Book festival: Right around the world in words

WHERE else but the Edinburgh Book Festival can you travel from London to Libya without leaving your seat in Charlotte Square? Or journey in a single day to take in the gates of Auschwitz and the summit of Everest?

First, there was Will Self, with an erudite, grandiloquent lecture on WG Sebald and the Holocaust. Beginning (somewhat improbably) with Woody Allen’s parody of Albert Speer at Nuremberg, he proceeded to contrast Speer, the First Architect of the Third Reich, with Sebald, the German author of The Rings of Saturn and Austerlitz. Sebald, who lived much of his life in East Anglia, was always haunted by his country’s past. He was doggedly determined to expose the small untruths of wartime complicity and produce what Self called “an active literature of atonement”.

Thence to London, where detective Tom Thorne finds himself investigating a hostage situation in a newsagents’ shop. Moreover, one of the victims in Mark Billingham’s new novel Good As Dead is police officer Helen Weeks, a previous heroine from a stand-alone title. Billingham’s book is currently at No 2 in the hardback bestseller charts, and with reason. In a completely different way to Self, he too is a master of making words do his bidding.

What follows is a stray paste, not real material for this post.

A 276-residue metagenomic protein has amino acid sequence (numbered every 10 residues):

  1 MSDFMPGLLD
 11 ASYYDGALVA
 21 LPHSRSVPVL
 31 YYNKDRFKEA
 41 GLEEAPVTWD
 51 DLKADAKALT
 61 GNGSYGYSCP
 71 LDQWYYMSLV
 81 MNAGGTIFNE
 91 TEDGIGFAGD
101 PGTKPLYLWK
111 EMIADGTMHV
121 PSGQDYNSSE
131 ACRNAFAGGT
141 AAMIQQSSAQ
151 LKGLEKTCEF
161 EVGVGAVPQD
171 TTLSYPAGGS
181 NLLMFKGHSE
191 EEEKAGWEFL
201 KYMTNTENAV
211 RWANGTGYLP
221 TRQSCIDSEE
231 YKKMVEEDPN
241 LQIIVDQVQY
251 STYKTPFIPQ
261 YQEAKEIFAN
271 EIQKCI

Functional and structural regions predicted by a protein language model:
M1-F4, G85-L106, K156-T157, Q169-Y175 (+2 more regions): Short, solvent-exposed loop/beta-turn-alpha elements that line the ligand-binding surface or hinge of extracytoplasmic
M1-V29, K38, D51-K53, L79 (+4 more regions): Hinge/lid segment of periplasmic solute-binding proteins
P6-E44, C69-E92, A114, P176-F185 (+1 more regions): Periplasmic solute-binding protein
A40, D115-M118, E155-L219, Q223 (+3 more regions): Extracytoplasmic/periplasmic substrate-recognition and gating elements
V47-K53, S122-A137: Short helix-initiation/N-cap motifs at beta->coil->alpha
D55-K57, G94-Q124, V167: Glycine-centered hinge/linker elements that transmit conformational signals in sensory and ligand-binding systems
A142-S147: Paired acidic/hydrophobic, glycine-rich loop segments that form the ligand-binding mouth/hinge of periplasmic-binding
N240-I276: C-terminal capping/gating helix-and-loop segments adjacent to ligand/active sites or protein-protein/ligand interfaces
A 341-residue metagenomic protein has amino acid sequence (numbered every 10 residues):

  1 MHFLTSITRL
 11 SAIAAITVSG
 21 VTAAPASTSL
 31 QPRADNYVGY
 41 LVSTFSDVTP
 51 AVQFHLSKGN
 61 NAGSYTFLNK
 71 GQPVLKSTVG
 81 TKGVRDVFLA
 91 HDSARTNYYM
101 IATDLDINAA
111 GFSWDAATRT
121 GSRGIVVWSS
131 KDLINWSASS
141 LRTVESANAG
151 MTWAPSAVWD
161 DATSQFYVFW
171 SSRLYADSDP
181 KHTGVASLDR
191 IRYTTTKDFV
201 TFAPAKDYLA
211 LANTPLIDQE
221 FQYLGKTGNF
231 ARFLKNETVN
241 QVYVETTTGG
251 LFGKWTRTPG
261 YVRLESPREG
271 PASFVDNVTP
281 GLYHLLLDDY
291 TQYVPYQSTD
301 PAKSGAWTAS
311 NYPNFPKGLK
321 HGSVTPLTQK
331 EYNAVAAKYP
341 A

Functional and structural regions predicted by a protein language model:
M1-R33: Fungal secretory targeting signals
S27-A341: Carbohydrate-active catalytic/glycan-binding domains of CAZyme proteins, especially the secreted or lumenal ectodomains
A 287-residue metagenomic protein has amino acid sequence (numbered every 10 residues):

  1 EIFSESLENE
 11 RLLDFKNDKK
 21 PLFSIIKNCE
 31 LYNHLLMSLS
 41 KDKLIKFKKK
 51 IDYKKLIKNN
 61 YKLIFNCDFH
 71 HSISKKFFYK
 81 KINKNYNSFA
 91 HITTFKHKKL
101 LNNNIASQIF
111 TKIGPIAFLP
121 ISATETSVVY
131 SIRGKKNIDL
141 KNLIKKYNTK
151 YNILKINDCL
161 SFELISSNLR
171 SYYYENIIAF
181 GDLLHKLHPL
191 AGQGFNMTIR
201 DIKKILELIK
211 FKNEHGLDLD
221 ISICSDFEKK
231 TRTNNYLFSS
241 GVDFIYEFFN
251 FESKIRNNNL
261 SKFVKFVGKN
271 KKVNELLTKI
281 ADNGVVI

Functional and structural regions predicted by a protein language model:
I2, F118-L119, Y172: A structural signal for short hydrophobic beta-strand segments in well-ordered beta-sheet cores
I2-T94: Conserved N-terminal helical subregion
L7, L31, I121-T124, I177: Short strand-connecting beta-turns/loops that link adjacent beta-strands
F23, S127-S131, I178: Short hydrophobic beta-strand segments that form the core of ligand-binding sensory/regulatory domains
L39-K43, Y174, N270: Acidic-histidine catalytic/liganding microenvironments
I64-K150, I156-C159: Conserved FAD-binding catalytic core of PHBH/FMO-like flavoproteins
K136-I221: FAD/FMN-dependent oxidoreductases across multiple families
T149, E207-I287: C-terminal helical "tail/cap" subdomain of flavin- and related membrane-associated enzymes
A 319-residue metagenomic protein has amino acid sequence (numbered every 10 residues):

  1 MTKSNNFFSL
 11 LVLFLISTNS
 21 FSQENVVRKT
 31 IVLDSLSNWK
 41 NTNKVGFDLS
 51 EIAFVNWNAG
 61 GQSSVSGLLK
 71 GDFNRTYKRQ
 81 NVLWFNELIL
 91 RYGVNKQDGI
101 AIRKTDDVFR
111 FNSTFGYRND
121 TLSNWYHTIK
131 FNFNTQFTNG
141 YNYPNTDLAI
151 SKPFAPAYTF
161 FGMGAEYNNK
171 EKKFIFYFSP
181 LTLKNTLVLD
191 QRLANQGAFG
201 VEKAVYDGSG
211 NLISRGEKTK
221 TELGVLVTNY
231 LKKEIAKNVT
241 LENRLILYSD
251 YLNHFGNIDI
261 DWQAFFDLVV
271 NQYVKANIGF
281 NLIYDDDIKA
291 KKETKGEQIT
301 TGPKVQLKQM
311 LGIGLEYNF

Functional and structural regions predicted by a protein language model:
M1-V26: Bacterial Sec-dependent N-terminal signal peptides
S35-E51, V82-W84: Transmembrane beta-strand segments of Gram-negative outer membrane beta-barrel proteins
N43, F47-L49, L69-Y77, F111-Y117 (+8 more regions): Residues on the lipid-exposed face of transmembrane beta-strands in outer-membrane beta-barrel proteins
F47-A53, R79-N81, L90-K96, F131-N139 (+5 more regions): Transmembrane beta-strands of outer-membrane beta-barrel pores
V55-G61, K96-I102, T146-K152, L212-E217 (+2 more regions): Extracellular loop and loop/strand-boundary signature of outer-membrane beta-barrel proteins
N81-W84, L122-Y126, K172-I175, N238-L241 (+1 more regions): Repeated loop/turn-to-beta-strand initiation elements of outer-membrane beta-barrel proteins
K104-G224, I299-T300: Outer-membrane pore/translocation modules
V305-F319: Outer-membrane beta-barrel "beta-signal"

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Some 90 minutes later, another writer of flawless prose, novelist James Robertson, used the platform of the Saltire Society Book Prize to address the subject of “The Lockerbie Affair and Scottish Society”. Culture, he argued, should not be isolated from the political, legal and social framework of the nation, all the more so as Scotland moves towards an increasingly self-determining future. He called for the SNP government to institute an inquiry, as the “many questions” which still surround the Lockerbie trial “hang like spectral shadows over the future of our country”. Instead of fielding questions for Robertson, chairman Menzies Campbell, himself a former advocate, used much of the question-and-answer session to argue his own – contrasting – point of view on the issue.

Finally, to the mountains, with Andrew Greig, whose two poem sequences, Men on Ice (1977) and Western Swing (1994), have now been published, with other mountain poems, in a new volume, Getting Higher. It was a sublime reading, all the more so because Greig delivered it while battling bronchitis, and even found voice for a song.

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